The process of metastasis is still poorly understood. Now, a research team has developed a simple test that can reveal the evolutionary relationships among various tumor sites within a patient, information that may someday help with treatment planning.
Scientists collaborated on the first large-scale investigation into the evolution of self-...
Researchers used an MRI-based method to identify and confirm the presence of brown adipose...
Researchers have devised a way to quickly bring to the clinic the technique of using blood samples to diagnose many types of solid cancers, or to monitor the amount of cancer in a patient’s body and responses to treatment.
In a series of studies researchers have used specialized 3-D MRI scans to precisely measure living and dying tumor tissue to quickly show whether highly toxic chemotherapy is working.
Scientists have found that a simple blood test, which can read DNA, could be used to predict obesity levels in children. Researchers at the Universities of Southampton, Exeter and Plymouth used the test to assess the levels of epigenetic switches in the PGC1a gene – a gene that regulates fat storage in the body.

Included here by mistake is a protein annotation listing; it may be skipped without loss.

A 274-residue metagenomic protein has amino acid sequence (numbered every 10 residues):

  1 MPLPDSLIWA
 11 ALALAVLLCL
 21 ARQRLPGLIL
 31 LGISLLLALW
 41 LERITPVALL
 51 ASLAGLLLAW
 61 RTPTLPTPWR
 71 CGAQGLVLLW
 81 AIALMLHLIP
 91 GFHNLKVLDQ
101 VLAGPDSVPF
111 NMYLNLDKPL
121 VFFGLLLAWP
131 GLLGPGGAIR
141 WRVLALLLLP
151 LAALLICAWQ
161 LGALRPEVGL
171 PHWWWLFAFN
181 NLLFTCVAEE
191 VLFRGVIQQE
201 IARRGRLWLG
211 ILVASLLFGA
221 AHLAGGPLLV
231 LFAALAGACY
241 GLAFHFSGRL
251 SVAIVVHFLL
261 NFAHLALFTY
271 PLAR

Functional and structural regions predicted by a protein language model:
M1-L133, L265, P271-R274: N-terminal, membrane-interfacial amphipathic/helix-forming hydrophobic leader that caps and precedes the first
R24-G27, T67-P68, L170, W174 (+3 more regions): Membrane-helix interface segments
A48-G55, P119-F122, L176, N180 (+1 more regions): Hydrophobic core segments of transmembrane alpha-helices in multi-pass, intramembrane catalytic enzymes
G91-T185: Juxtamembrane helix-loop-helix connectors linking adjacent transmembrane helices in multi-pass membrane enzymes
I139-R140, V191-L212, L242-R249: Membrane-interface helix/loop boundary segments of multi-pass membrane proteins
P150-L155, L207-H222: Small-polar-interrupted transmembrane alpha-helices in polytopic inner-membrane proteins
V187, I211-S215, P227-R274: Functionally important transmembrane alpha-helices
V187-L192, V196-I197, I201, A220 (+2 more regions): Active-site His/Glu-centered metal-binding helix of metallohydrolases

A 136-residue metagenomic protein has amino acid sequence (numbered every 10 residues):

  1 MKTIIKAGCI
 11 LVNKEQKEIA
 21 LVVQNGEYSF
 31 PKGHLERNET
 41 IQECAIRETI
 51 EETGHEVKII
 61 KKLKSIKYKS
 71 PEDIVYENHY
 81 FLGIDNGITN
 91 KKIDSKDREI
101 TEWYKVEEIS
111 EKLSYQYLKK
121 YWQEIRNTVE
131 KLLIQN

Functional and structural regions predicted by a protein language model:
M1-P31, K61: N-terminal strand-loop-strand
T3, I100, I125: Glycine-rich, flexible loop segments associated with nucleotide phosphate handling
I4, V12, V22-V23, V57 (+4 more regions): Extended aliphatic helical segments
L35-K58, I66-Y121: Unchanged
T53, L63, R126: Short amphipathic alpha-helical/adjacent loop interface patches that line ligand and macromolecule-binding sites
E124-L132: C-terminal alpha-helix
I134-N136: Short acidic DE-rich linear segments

Researchers at Columbia University Medical Center have devised a new system for classifying periodontal disease based on the genetic signature of affected tissue, rather than on clinical signs and symptoms. The new classification system may allow for earlier detection and more individualized treatment of severe periodontitis, before loss of teeth and supportive bone occurs.
Scientists have discovered a previously unrecognized gene variation that makes humans have healthier blood lipid levels and reduced risk of heart attacks- a finding that opens the door to new testing or treatment of high cholesterol and other lipid disorders.
Researchers have discovered and validated a blood test that can predict with greater than 90 percent accuracy if a healthy person will develop mild cognitive impairment or Alzheimer’s disease within three years. It is the first known published report of blood-based biomarkers for preclinical Alzheimer’s disease.